Are you practicing empathy during these interesting times or is it each man for himself?
So… what is the definition of empathy?
According to the Merriam-Webster dictionary, it is…
Definition of empathy
The action of understanding, being aware of, being sensitive to, and vicariously experiencing the feelings, thoughts, and experience of another of either the past or present without having the feelings, thoughts, and experience fully communicated in an objectively explicit manner
The Oxford dictionary puts it a little more succinct
The ability to understand and share the feelings of another.
The reason I am asking and exploring the question is that in having conversations with people in different parts of the world including businesses, online and local communities and family and friends I have come across a variety of different views.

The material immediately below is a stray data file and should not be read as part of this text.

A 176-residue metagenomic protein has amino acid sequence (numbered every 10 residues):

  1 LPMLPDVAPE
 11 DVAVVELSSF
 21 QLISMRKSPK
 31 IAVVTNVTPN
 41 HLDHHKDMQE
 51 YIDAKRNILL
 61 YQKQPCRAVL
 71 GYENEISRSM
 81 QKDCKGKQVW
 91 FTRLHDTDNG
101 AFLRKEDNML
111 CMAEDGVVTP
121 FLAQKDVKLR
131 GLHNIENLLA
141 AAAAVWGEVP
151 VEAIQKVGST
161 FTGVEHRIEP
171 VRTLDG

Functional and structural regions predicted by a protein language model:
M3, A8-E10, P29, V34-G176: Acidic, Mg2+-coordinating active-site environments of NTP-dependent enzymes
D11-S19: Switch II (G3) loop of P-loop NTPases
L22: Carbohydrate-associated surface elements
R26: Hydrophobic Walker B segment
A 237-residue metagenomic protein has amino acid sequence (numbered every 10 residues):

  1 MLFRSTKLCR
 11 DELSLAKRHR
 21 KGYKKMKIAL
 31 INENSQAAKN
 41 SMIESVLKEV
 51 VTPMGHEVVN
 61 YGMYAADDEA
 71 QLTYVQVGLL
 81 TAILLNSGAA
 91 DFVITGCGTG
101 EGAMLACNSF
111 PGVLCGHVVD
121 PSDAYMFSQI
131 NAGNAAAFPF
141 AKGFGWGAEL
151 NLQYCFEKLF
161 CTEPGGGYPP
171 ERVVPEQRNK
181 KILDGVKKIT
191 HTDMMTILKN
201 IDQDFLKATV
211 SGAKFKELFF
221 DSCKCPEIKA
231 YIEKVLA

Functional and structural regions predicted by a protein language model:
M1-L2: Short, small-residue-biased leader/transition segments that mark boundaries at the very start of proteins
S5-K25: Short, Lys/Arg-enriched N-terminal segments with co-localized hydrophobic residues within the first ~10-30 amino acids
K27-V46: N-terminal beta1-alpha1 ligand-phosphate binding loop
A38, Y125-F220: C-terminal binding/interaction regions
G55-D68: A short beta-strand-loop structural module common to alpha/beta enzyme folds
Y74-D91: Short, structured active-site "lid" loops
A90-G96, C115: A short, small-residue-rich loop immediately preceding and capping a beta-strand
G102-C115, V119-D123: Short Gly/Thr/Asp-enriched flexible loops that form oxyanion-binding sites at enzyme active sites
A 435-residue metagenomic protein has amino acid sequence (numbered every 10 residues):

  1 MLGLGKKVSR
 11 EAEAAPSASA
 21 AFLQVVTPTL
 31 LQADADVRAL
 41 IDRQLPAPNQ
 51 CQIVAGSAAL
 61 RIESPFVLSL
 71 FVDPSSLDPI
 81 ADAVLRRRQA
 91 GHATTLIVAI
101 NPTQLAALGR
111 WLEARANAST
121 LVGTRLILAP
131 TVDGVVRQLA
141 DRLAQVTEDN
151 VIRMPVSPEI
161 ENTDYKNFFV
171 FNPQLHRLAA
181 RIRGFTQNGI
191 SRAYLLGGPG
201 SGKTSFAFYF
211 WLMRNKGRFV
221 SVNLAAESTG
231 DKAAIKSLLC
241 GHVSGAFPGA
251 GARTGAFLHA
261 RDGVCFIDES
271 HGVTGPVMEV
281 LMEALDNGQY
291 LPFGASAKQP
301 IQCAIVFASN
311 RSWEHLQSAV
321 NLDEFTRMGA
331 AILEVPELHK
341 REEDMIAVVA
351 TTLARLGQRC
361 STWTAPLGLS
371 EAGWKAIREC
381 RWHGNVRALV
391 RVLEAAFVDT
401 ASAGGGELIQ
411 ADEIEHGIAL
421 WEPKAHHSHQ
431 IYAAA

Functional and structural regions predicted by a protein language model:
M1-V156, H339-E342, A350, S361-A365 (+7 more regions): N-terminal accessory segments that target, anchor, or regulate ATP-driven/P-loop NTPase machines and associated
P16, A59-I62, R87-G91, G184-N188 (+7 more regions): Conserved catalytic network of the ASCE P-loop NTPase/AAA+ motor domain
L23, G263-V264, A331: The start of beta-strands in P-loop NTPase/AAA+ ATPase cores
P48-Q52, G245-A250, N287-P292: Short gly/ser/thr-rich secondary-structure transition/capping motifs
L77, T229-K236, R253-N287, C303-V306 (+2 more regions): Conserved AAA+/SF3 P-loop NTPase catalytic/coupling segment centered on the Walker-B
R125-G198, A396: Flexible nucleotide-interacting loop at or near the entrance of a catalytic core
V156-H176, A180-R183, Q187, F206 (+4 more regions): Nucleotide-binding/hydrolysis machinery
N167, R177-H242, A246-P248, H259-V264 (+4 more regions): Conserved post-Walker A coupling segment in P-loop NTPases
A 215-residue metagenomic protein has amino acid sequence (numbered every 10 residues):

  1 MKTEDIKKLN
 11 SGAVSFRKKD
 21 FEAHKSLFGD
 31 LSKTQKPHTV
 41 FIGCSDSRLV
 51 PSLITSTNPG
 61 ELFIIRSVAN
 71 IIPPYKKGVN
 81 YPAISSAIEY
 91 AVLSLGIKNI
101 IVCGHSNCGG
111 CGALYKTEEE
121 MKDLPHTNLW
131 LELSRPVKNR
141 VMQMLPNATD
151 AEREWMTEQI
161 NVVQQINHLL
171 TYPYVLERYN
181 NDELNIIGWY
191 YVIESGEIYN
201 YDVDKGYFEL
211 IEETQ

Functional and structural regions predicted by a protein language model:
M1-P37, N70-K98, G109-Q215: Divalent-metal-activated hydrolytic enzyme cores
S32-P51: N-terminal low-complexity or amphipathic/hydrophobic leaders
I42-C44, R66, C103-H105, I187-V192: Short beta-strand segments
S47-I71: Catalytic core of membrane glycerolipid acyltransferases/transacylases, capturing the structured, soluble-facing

Now, none of these views are right or wrong but is each person or society’s position on the subject according to their values, information received from outside sources and basically their own personal take on the situation.
This can apply to any situation, but in this particular case, we are talking about the pandemic that is affecting the world in the shape of the Coronavirus (Covid-19).
Let’s be clear… this is not about promoting fear or aggravating the situation in any way shape or form. You can get all the information you need at the World Health Organization or your local news station.
But questions come up and thoughts emerge and I thought I would share some of mine.
These are based on the information, personal values and communication with others.
A couple of starting off points for me as I’ve always had an inquiring mind.
First: I’ve always been fascinated by the fact that everyone in the world has agreed to drive on their own side of the road.